now here’s the other thing: during the near decade that i was a shop owner no less than 4 former employees of mine quit to open shops of their own. i’m not taking credit for their progress, nor am i begrudging these people’s individual decisions, but i will say that one person in particular worked in my shops for 6 months, and then opened her own place with the same exact departments and merchandise that i had. this upset me and i viewed it as a duplicitous betrayal. i’m an open person and a loyal one too, so it really stung for a while and made me feel like i needed to be more guarded and suspicious, quite terrible feelings that i am not accustomed to!

    fast forward to now though — i’ve put that all behind me, and am looking forward to some new adventures in retailing… i think!

    anyway, i am so sure you are fast asleep now after reading this answer. but thanks for the comment and for asking! 🙂

  7. Bri Says:

    Hi Gigi,
    Hmmm…well I guess all these experiences, once we have some perspective, just get chalked up to “live and learn”. It is very interesting to see how often “artist types” have a hard time with basic business skills and presenting themselves. And how often business people are just out for a buck and have no frame of reference for loyalty or creativity.
    Sooooo, the fact that you are able to be both a professional, organized, consistent business person, AND loyal, creative, and inspiring to others, is quite commendable. That truly is a difficult balance, and hopefully all those experiences have made you that much more savvy, and aware, but not jaded and cynical, because you obviously have a lot to offer. Way to go! I’ll be waiting at the edge of my seat to see what venture you go into next. Whatever it is, I’m sure you’ll kick butt!

  8. the scholar Says:


    you are so thoughtful and supportive – anyone would be lucky to have a friend like you!

    yes, if you had gone to the design sponge presentation you would have seen many talented young women designers and artists who weren’t quite sure where to begin. i seriously admire grace for putting her knowledge out there and explaining how to go about doing it in ways that are efficient and professional, because the next guy could be closed or defensive and not say a word, because they don’t want to give their secrets away or they’re too busy to talk to you or they don’t want people copying what they do. i met plenty of those when i was trying to start up a shop, and i tried my best to be as open as i could after i was up and running (and I’m not saying that I was always successful at it every single time, by any means).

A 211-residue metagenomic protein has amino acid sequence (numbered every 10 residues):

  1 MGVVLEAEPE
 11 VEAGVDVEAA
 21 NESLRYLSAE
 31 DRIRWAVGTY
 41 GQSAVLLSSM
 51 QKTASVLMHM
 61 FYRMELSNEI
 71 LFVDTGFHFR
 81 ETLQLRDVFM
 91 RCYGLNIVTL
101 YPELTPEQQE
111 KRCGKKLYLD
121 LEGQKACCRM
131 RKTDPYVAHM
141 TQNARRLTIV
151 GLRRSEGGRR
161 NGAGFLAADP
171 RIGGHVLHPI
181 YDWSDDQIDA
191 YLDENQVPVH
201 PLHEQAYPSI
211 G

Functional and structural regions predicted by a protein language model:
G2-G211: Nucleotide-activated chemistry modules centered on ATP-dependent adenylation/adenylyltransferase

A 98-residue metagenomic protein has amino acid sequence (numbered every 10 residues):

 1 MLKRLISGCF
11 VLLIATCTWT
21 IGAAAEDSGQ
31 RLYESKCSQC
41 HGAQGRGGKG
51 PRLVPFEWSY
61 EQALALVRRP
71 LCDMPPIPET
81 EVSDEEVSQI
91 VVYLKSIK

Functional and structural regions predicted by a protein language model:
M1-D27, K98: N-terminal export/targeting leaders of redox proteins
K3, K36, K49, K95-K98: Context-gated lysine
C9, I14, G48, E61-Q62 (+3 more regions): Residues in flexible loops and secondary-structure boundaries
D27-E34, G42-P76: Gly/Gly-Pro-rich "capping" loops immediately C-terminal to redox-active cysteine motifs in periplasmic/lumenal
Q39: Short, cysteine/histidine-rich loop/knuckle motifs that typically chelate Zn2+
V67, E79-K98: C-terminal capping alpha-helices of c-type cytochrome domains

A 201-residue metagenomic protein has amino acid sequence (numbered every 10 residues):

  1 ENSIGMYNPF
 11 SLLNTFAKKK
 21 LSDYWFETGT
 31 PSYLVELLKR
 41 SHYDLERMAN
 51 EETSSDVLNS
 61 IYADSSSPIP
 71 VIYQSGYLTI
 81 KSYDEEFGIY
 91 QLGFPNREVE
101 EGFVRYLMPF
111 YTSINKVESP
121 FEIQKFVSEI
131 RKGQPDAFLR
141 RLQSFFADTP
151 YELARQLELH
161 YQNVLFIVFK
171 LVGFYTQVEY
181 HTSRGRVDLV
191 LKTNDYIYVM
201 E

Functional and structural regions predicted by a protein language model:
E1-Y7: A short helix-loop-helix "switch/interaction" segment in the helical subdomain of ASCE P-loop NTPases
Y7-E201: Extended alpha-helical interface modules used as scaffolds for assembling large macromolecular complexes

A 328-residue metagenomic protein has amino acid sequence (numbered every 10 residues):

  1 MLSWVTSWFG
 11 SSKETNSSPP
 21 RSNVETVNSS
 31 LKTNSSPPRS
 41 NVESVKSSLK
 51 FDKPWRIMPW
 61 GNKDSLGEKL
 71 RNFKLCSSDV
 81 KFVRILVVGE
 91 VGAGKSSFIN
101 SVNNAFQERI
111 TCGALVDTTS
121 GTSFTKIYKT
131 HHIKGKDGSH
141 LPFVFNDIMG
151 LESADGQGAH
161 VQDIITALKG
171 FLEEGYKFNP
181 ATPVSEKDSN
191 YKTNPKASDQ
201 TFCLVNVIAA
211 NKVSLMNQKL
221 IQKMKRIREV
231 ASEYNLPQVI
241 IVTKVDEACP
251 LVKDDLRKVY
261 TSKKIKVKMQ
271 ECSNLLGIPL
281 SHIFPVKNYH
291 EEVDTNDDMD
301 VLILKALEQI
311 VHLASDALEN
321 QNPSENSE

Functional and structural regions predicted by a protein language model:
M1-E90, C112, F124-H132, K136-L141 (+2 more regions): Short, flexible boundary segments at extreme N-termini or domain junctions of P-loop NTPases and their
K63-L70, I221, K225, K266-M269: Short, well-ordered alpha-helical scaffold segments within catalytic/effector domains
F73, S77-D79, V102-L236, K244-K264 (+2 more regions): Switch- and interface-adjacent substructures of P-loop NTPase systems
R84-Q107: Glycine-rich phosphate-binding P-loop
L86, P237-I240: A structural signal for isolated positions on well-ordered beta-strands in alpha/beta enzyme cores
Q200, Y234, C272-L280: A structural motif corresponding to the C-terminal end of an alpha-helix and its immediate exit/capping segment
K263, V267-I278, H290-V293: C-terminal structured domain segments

there were questions that came up to panel members like “how did you learn the business side?” which i found interesting because in these years that i have been missing in action from retail, the same theme has prevailed. so live and learn, right? for me it was (and still is) live and learn too, and also about trusting your gut and decision making abilities enough to take chances.

    thanks so much for reading and asking and commenting. you are smart and sharp and it really means a lot to me! 🙂

  9. Bri Says:

    Aww, shucks…you are very welcome. I’m so fortunate the internet has extended my friend territory.

    Being a chatty cathy myself, I’ve always felt that generously sharing what you know will come back positively in your life, than not giving away your “secrets” ever will. So, as long as we stay alert and pay attention when people try to take advantage, it’s just so much more fulfilling to share and inspire others. There are plenty of niches and expertise to go around. No need to hog it. It’s just limited thinking. Okay, I’ll get off my soap box now. 😉

  10. the scholar Says:

    hi bri,

    i could not agree more – what you put out in the universe usually does come back to you with a positive impact. it is enriching.

    and i don’t mind your soapbox one bit!